Gunmen opened fire on passengers waiting for buses in a predominantly Shiite area in southeast Baghdad, killing at least seven men and wounding 16 people, including women and children, according to police.

Police also found the bullet-riddled bodies of 12 people - six in Baghdad, four in Mosul and two in Kut, scene of clashes between government troops and Shiite militiamen.

Elsewhere, several mortars or rockets struck a U.S. base in the Shiite city of Hillah, about 60 miles south of Baghdad, Iraqi police said. The American military did not immediately respond to a request for comment about the attack.

No group claimed responsibility for the Green Zone attacks, but suspicion fell on Shiite extremists, based on the areas from which the weapons were fired.


Mar 24, 12:33 PM EDT

Overall US death toll in Iraq hits 4,000


Associated Press Writer

BAGHDAD (AP) -- U.S. officials said Monday they will press forward in the fight against extremists in Iraq a day after the overall U.S. death toll in the five-year conflict rose to 4,000.

The White House called the grim milestone "a sober moment" and said President Bush spends time every day thinking about those who have lost their lives in battle.

"He bears the responsibility for the decisions that he made," White House press secretary Dana Perino said. "He also bears the responsibility to continue to focus on succeeding."

The American deaths came Sunday, the same day rockets pounded the U.S.-protected Green Zone in Baghdad and a wave of attacks left at least 61 Iraqis dead nationwide.

No group claimed responsibility for the Green Zone attacks, but suspicion fell on Shiite extremists based on the location of the launching sites.

The deaths of four U.S. soldiers in a roadside bombing about 10 p.m. Sunday in southern Baghdad pushed to 4,000 the number of American service members killed as the war enters its sixth year. Another soldier was wounded in the attack, the military said.

The Associated Press count of 4,000 deaths is based on U.S. military reports and includes eight civilians who worked for the Department of Defense.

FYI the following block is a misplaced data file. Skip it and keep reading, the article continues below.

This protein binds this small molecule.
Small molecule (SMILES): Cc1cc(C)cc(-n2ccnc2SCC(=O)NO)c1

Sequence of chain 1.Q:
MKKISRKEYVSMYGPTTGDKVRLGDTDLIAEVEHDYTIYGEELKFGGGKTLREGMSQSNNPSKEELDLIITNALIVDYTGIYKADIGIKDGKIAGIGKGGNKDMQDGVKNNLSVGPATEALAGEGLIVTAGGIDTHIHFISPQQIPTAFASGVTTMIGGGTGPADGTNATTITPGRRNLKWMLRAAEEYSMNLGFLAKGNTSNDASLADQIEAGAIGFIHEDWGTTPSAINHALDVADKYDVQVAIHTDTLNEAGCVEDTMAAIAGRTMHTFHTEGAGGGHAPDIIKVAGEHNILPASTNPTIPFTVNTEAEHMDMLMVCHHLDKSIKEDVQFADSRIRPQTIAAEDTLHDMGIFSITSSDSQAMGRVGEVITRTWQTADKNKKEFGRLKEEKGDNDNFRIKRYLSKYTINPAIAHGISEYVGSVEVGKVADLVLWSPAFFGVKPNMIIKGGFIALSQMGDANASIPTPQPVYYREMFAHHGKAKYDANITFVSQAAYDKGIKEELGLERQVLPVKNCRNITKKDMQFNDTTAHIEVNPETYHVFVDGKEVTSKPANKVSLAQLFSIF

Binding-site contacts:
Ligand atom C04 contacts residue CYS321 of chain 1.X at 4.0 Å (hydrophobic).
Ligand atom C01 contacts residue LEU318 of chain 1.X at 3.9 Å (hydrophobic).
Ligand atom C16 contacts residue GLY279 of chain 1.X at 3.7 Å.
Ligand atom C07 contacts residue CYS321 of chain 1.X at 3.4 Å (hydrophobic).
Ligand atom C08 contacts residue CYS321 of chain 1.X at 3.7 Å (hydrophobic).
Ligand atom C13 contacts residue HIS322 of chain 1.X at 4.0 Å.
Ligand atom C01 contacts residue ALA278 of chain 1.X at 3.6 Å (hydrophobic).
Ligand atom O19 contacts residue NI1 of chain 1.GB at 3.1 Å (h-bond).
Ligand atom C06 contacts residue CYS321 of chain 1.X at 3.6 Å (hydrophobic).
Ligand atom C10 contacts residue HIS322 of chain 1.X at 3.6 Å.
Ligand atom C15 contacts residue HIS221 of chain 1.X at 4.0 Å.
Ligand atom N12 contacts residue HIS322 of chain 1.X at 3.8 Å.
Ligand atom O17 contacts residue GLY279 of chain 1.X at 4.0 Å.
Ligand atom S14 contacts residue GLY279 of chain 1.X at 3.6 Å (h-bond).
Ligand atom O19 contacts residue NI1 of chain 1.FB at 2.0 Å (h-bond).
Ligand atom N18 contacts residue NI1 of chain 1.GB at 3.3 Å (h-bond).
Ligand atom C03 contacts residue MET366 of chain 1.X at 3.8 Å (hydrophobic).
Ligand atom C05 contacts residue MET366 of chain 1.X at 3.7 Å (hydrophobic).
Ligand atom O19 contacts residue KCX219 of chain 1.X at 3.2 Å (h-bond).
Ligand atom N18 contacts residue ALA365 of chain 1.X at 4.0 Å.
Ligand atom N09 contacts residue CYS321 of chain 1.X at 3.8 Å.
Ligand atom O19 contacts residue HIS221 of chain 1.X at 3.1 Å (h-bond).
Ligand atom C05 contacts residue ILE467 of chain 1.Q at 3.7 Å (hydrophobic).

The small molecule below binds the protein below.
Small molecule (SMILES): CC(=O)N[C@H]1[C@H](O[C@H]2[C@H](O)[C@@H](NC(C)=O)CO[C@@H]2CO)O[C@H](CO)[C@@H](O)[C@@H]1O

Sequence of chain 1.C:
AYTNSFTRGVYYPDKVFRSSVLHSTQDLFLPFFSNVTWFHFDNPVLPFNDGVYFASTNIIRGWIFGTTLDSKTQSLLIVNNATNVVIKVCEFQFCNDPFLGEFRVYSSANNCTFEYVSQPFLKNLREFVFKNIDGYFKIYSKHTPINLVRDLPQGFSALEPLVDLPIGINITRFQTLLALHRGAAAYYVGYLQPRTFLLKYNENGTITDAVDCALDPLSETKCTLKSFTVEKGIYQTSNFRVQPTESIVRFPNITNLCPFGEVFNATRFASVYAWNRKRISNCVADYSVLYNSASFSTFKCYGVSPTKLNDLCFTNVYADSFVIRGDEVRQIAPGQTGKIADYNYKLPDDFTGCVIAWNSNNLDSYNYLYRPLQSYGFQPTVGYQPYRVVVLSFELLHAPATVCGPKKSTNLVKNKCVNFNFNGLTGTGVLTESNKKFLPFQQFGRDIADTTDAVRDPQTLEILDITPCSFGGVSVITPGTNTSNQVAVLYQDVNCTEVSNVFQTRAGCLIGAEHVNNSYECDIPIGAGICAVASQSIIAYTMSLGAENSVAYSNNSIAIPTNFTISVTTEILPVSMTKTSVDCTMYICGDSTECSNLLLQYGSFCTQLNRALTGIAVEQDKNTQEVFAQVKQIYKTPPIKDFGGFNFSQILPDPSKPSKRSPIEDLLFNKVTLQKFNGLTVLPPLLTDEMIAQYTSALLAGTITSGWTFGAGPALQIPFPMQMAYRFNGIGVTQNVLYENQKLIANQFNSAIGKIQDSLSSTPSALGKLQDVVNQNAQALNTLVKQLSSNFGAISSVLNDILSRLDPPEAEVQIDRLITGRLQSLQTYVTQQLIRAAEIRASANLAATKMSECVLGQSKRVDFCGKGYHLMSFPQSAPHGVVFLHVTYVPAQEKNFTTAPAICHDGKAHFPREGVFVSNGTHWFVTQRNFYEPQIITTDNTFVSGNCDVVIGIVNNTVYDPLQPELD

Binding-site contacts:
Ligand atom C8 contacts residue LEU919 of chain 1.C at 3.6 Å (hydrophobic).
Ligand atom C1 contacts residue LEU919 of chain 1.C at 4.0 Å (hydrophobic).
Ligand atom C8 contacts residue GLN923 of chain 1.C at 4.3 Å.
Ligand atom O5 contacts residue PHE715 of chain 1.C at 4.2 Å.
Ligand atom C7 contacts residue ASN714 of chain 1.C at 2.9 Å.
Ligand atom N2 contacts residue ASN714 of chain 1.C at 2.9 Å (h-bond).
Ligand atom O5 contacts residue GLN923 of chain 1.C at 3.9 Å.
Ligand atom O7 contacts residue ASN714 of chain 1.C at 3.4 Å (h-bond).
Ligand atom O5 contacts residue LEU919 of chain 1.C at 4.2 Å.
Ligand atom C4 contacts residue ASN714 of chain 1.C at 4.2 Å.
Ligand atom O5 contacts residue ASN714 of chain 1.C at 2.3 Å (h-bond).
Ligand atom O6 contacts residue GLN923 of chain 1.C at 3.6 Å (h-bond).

"You regret every casualty, every loss," Vice President Dick Cheney said. "The president is the one that has to make that decision to send young men and women into harm's way. It never gets any easier."

An American military official in Baghdad said each U.S. death is "equally tragic" and underscored the need to keep up the fight.

"There have been some significant gains. However, this enemy is resilient and will not give up, nor will we," military spokesman Navy Lt. Patrick Evans said. "There's still a lot of work to be done."

Last year, U.S. military deaths spiked as U.S. troops sought to regain control of Baghdad and surrounding areas. The death toll has seesawed since, with 2007 ending as the deadliest year for American troops at 901 deaths. That was 51 more deaths than 2004, the second deadliest year for U.S. soldiers.

Tens of thousands of Iraqi civilians also have been killed since the U.S.-led invasion on March 20, 2003, although estimates of a specific figure vary widely because of the difficulty in collecting accurate information.

One widely respected tally by Iraq Body Count, which collects figures based mostly on media reports, estimates that 82,349 to 89,867 Iraqi civilians have lost their lives in the conflict.

Overall attacks also have decreased against Iraqi civilians but recent weeks have seen several high-profile bombings, highlighting the fragile security situation and the resilience of both Sunni and Shiite extremist groups.

The U.S. Embassy said two government employees - an American and a Jordanian - were seriously injured and six other people required medical attention after Sunday's volley of rocket attacks.

Local hospital and police officials said at least 12 Iraqis were killed and 30 more were wounded in rocket or mortar blasts that apparently fell short after being aimed at the Green Zone from scattered areas of eastern Baghdad.

The heavily fortified area has frequently come under fire by Shiite and Sunni extremists, but the attacks have tapered off as violence declined over the past year.

The attacks followed a series of clashes last week between U.S. and Iraqi forces and factions of the Mahdi Army, the biggest Shiite militia loyal to radical cleric Muqtada al-Sadr.

Al-Sadr has declared a cease-fire through mid-August to purge the militia of criminal and dissident elements, but the militia has come under severe strains in recent weeks.

Al-Sadr's followers have accused the Shiite-dominated government of exploiting the cease-fire to target the cleric's supporters in advance of provincial elections expected this fall and demanded the release of supporters rounded up in recent weeks.

Also Monday, Iraqi Prime Minister Nouri al-Maliki relieved the top two security officials in Basra, Iraq's second largest city, officials said. The move is a sign of growing concern about security in the nation's oil capital since British forces handed over control of the city last year.

Two Iraqi officials said the police chief of Basra, Maj. Gen. Abdul-Jalil Khalaf, and the commander of the city's joint military-police operation, Lt. Gen. Mohan al-Fireji, have been replaced.

But the two officials spoke on condition of anonymity because they were not supposed to release the information.

Associated Press writer Bushra Juhi contributed to this report, as did the AP News Research Center in New York